Justice League is finally here. After years and years and years of waiting, one of the most highly anticipated movies of all time has arrived in theaters – and it’s not that great.
It’s not terrible, by all accounts; certainly it’s not Batman v Superman awful; but that doesn’t mean that it’s getting a free pass from critics and fans alike. By this point, we’re all pretty tired of generic superhero movies as a whole, and an inherently flawed film isn’t going to get a free pass from the nerd community as a whole.
Complaints leveraged against Justice League at this point include what you’d expect – the movie is bloated, not all performances are fantastic, the plot doesn’t make a lot of sense, and all the reshoots have left things feeling very tonally imbalanced.
Justice League is, according to most sources, not a good movie.
That said, who cares?
If you’re a die-hard DC comics fan, if you defend Batman v Superman and Suicide Squad, and if you’re just looking forward to seeing the Justice League all appear together on the big screen, it really doesn’t matter whether the movie is widely considered good or bad.
Some things are a matter of taste. Nobody would consider a McDonald’s cheeseburger to be a well-crafted piece of art, but it’s still enjoyable to eat if you’re a fan of fast food. The same is true of entertainment media.
We’ve all got one “guilty pleasure” movie that we enjoy even though it’s pretty terrible. The Star Wars prequels have been enjoying something of a popular renaissance recently, not because they’re good films, but because people are having fun making memes and jokes that poke fun at the movies’ flaws.
There’s fun to be had, even with a bad movie. Nobody should be made to feel foolish or silly for liking something unpopular.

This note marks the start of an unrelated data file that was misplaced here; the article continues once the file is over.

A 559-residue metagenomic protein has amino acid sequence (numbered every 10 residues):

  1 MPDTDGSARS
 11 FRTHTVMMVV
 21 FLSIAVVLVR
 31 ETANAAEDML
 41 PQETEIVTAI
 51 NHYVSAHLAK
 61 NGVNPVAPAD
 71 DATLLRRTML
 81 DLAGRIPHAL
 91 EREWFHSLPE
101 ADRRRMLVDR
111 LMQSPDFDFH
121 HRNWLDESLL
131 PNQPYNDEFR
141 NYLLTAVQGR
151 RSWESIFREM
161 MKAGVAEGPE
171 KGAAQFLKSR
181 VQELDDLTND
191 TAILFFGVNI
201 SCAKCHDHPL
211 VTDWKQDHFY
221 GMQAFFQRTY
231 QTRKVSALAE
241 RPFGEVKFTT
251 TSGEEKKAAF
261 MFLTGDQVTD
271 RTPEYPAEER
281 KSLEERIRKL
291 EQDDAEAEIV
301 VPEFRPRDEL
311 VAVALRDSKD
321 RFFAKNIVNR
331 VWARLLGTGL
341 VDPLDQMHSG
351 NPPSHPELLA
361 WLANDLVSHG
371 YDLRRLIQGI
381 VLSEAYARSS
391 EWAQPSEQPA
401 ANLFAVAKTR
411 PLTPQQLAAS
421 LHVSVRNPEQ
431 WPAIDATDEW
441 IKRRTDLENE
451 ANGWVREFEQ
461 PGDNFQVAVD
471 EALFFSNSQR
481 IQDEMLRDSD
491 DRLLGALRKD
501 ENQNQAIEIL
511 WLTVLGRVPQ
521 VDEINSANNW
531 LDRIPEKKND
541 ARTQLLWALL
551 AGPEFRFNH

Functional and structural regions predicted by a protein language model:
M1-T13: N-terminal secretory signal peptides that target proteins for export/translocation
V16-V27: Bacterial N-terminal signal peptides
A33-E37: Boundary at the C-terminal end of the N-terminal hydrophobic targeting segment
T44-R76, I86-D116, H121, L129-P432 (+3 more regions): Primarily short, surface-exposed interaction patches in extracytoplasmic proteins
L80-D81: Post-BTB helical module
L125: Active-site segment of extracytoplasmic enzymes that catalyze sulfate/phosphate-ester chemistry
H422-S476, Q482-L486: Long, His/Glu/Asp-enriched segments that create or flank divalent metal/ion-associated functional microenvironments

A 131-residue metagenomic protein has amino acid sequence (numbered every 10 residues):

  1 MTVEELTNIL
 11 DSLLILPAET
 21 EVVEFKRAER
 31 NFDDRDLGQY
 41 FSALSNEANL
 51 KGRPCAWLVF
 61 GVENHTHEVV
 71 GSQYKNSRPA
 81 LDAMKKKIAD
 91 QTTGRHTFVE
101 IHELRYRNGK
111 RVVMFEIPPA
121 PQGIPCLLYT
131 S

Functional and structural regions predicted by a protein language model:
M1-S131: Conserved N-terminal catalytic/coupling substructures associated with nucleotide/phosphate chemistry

That said, this cuts both ways. Just as DC comics fans are completely within their right to enjoy Justice League even while the rest of the world tells them that it’s terrible, these same fans are not in a position to get mad when someone else doesn’t share their love of a film.
It’s all too easy for us to start attacking people who have different opinions to us, in a desperate bid to prove that we’re right and that others are wrong.
This is a waste of time – not everyone is ever going to see eye-to-eye. Even terms like “good” and “bad” when relating to cultural touchstones are a poor fit, because there’s no solid, quantifiable level of quality within a movie.
Heck, despite being widely reviled, Batman v Superman is at least a film that’s kept people talking for a year and a half after its release. The movie may not be particularly well-loved, but it’s still important, because it’s made an impact over the cultural landscape as a whole.
Besides, there’s a lot fun to be gained from pointing out everything wrong with a flawed movie; otherwise CinemaSins would never have become as popular as it is.
Instead of arguing over our opinions of Justice League, we’re better off looking at the movie from a personal standpoint, analyzing its relative quality, but ultimately allowing for people to like or dislike it based on their own preferences.
That way, we can all gain enjoyment from this movie in whatever way best suits us, either by wholeheartedly buying into its narrative, or by gleefully criticizing its flaws.
There’s no right way to enjoy Justice League, and no matter what your friends may say, you’re entitled to love or hate it on your own terms, without being forced to agree with anyone else’s opinions.